It’s a fun thriller with some gorgeous noir visuals set in New Orleans. Outside of the visuals and Jack Palance’s face there isn’t really much that identifies it as a film noir (other than that’s how Fox markets the DVD now that noir is a selling point), but whether a film is noir or not really has nothing to do with its quality.  And Panic in the Streets is a fine, entertaining film that I’ve watched half a dozen times, and while I’m not sure the repeat viewings provide any new discoveries, they’ve never failed to entertain. It’s sort of film’s answer to comfort food.

A foreign smuggler arrives in the port of New Orleans infected with pneumonic plague. Immediately gets down big in a poker game with some local thugs, and ends up floating in the Mississippi (or Gulf). Richard Widmark plays a good guy (I know, I know…I said atypical), Doctor for the Dept. of Public Health, who discovers the floater not only is riddled with bullet holes but was infected with a fast spreading contagion.  The race is on to find the killer and anyone who came in contact with the body to contain the plague…also to keep it all under wraps from the press to lessen the “Panic in the Streets.”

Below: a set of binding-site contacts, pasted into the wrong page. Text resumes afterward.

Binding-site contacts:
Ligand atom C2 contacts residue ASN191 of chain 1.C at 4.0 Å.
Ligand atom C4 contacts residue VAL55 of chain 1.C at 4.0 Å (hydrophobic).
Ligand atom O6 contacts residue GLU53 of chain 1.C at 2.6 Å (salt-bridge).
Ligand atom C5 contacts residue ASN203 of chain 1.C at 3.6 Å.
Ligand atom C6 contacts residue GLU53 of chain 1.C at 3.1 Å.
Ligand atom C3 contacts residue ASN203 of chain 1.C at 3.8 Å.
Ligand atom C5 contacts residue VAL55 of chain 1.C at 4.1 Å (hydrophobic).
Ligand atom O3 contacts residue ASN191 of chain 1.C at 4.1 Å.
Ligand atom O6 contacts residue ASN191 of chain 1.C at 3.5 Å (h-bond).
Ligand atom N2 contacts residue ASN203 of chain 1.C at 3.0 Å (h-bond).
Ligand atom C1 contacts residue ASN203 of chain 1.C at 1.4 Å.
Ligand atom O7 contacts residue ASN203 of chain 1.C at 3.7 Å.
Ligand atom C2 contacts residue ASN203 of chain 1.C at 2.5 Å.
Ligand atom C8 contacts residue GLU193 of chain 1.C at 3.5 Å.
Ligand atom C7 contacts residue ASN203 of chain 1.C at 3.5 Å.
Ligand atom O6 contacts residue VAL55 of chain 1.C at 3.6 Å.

Yes, timely.

Widmark is fantastic as usual. As is Palance.  No real femme fatale to speak of.

Panic in the Streets, I believe is in the Public Domain. It’s part of the Fox Film Noir series (Spine #2 or 3 I believe). I’ve owned a copy for years, but if it is in the Public Domain, it should be found easy enough for free streaming at Archive or You Tube.

— TD


It’s been some time since I posted.  Not much to say.  Things are going well.

Rattling on about writing has become a little –eh, boring.  But, I’m going to have to do a little bit of research on a topic that I uncovered in a story this morning.  So, I thought I’d share this little bit of humor.  The writers that are reading this will just nod.  Readers will probably get a kick out of it.